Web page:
Saving for college can seem like a daunting task. If you’re a parent wanting to plan ahead for your child’s education, it’s important to weigh the options and see what works best for your financial situation. One common route for college savings is a 529 plan where money can be saved and invested for future college tuition and other qualified expenses. However, there are drawbacks to the 529 plan, so it’s important to consider the other choices you have for saving for higher education.
1. Roth IRAs
You might be asking isn’t this a retirement account? Well technically Roth IRAs are for retirement, but the benefit of these accounts is they are extremely flexible and have some characteristics that are very helpful for parents who want to start saving for college.
Benefits of Roth IRAs:
- The money you put into the Roth IRA is not tax deductible the way a traditional IRA or a 401(k) account is, but it does increase in value tax free! That means you can continue to grow your account at a faster pace and not worry about added taxes along the way.
- There are no penalties or taxes to withdrawing any amount you have contributed at any time. If you contributed $5,000 to your Roth IRA, you are allowed to take that same $5,000 out whenever you want.
- The amount over what you have contributed is called your earnings. This is acquired over time with the money you have contributed. In most cases, any earnings made prior to the age of 59.5 are taxable and will have a 10% penalty. However, there is an exception to this rule. If you are withdrawing the money from your Roth IRA for qualified higher education expenses, that 10% penalty is waived. You will have to pay taxes on the earnings, but avoiding the penalties will save you money in the long run.
- Compared to a Roth IRA, a 529 plan may seem like the better option for college savings. However, flexibility is a big reason to contribute to the IRA over the 529 plan. If you want to set aside money for your child’s education, you can do so with the flexibility to withdraw money for other expenses. With the 529 plan, that money has to be withdrawn for education or you will be facing a 10% penalty. With the Roth IRA, you’re able to contribute to your child’s education, plan ahead for retirement and also handle any unexpected set-backs without being penalized. The added perk? If your plans change, you can always use the money for retirement with no risk of losing any contributions or earnings.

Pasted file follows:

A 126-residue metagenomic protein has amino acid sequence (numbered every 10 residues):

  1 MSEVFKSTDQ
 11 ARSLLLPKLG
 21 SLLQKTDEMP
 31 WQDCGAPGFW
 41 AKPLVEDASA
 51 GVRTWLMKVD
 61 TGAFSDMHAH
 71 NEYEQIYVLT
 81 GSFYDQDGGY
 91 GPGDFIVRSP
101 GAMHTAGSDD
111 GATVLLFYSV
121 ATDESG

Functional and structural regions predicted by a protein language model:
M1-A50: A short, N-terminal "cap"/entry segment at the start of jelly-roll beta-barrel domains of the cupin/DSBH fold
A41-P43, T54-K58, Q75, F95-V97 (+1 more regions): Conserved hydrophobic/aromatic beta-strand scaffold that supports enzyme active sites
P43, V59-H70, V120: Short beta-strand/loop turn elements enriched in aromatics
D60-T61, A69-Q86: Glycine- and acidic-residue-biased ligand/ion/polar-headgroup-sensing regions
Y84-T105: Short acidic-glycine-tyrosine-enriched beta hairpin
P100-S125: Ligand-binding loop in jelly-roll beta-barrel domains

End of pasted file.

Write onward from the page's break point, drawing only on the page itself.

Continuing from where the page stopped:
- Unlike a 529 plan where a percentage of the money is counted towards financial aid, a Roth IRA is ignored for the purposes of financial aid. Having a Roth IRA instead of a 529 plan will make it easier for your child to qualify for financial aid.
There are also a few drawbacks to Roth IRAs:
- While there are many purposes to these accounts, you cannot use the money for both college expenses and retirement. An easy way to avoid any confusion is to have two accounts: one for college and one for retirement, so there’s no risk of double-counting.
- Roth IRAs benefit financial aid eligibility as mentioned previously, but there’s also a drawback; if you withdraw money from the account to use for college expenses, this money will be considered income on a future FASFA application, which could result is less financial aid resources available.
- With 529 plans, you can deduct some of your contributions for state income, but with the Roth IRA, you won’t be able to receive any deductions for your contributions.
- You can always withdraw any amount you contributed without penalty, but the drawback is that you will be taxed on any amount over your contributions (your earnings).
- There are set limits on contributions to the Roth IRA. Each parent can only contribute up to $5,500 per year or $6,500 if you are over 50.
2. Life Insurance for College Savings
Another option for saving for college is to use your life insurance as an investment. Whole life insurance is typically the safest way to invest, and most policy holders can expect 3-6% return on their investment in the first few years. Policy holders can also purchase variable life insurance, where the money returned is based on how well the investments perform. There’s a greater chance of making more on your investment, but you also run the risk of losing the greatest. When your child needs the money for college, you are given money in the form of a loan. If the money is not paid back, the insurer reduces your death benefit.
Benefits? Most importantly, this plan has flexibility. Just the same as the Roth IRA, if your child decides not to go to college, you will not be hit with the heavy taxes that 529 plan owners face if they use the money for things other than education.
Another important benefit is the money isn’t included in financial aid.
The drawbacks? These accounts cost more to maintain and are more complicated than your typical 529 savings plan.
Saving for your child’s education might be an important step in planning for your future. Remember that there are options other than the traditional 529 plans out there. Just make sure you pick the best plan for your financial needs.